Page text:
By Michel Rose
PARIS (Reuters) - The French economy ended last year on a strong footing, picking up speed in the final quarter after a lackluster performance in the previous two quarters thanks to more buoyant consumer and investment spending which showed no sign of abating ahead of this spring's presidential election.
Economic output in the euro zone second-largest economy grew by 0.4 percent in the fourth quarter of 2016, in line with expectations and faster than the 0.2 percent increase in the previous three months, the INSEE national statistics agency said on Tuesday.
However, the end-of-year pick-up was not enough to push French growth for 2016 as a whole above the 1.2 percent registered in 2015, with 2016 GDP growth standing at 1.1 percent, INSEE said. With foreign trade acting as the main drag, it also failed to meet the government's own 1.4 percent target on which it based its budget for this year.
French Finance Minister Michel Sapin nonetheless took heart in the data.
"Household and business confidence stand at a very high level and are auguring a very dynamic start to 2017, in terms of activity as well as job creation," he said in a statement to Reuters.
Consumer spending, the traditional engine of the 2 trillion euro economy, rebounded 0.6 percent in the fourth quarter after barely registering any growth in the previous six months, which had been marred by strikes against labor reforms and lower tourist spending following a deadly Islamist attack in Nice.
In a positive sign for the coming year, investment spending sharply picked up, with companies ramping up investment by 1.3 percent in the fourth quarter, while households' reached 0.9 percent as the property market improved.
Leading indicators such as Markit's purchasing managers index showed activity in the French private sector has started the year on a solid footing, reaching levels not seen in more than 5-1/2 years in January.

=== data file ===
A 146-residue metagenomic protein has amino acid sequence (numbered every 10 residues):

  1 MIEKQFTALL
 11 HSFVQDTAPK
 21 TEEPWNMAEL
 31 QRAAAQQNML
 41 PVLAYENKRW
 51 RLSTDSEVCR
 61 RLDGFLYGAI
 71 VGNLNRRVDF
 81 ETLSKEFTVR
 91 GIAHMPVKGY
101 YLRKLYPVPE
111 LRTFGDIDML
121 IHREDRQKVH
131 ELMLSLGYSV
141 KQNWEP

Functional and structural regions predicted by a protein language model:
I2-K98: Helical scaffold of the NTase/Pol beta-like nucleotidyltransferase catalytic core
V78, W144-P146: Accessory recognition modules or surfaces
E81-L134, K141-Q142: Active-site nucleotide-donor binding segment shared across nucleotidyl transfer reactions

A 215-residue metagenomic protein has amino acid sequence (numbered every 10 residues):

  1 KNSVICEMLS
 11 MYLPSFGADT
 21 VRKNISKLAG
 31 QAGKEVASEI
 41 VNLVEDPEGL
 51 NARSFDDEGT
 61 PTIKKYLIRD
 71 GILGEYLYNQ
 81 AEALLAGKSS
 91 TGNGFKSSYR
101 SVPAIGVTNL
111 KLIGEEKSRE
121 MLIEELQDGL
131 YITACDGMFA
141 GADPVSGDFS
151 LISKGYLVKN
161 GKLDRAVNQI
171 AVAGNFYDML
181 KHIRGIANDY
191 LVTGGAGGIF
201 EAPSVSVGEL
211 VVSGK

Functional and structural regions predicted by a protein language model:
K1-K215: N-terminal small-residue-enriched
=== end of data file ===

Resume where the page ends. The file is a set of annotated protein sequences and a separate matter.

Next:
The pick-up in French growth also comes amid signs of a more robust recovery in the wider eurozone.
"The big question mark over the horizon is whether economic activity will be affected prior to the oncoming presidential elections," Diego Iscaro, economist at IHS Markit said in a note.
"It is fair to say that there are not any indications so far suggesting that consumer or firms are in a 'wait and see' mode, although this situation may change as the election gets closer," he added.
France's presidential elections pose the "greatest existential risk for Europe," Credit Suisse strategists said on Tuesday, although they added that supportive European Central Bank (ECB) policies could limit the elections' impact on the market.
Investors have pushed benchmark French government bonds yields higher on fears that far-right leader Marine Le Pen could create an upset similar to the Brexit vote or Donald Trump's election in the United States, despite the fact that no opinion poll shows her close to winning the election's runoff in May.
Conservative Francois Fillon and reformist centrist Emmanuel Macron are the other two frontrunners and opinion polls show either of them would defeat Le Pen should they be pitted against her.
For a graphic of GDP by contributions: http://link.reuters.com/pyx28s
For further details from INSEE: http://www.insee.fr/en/themes/info-rapide.asp?id=26
(Reporting by Michel Rose; Editing by Sudip Kar-Gupta)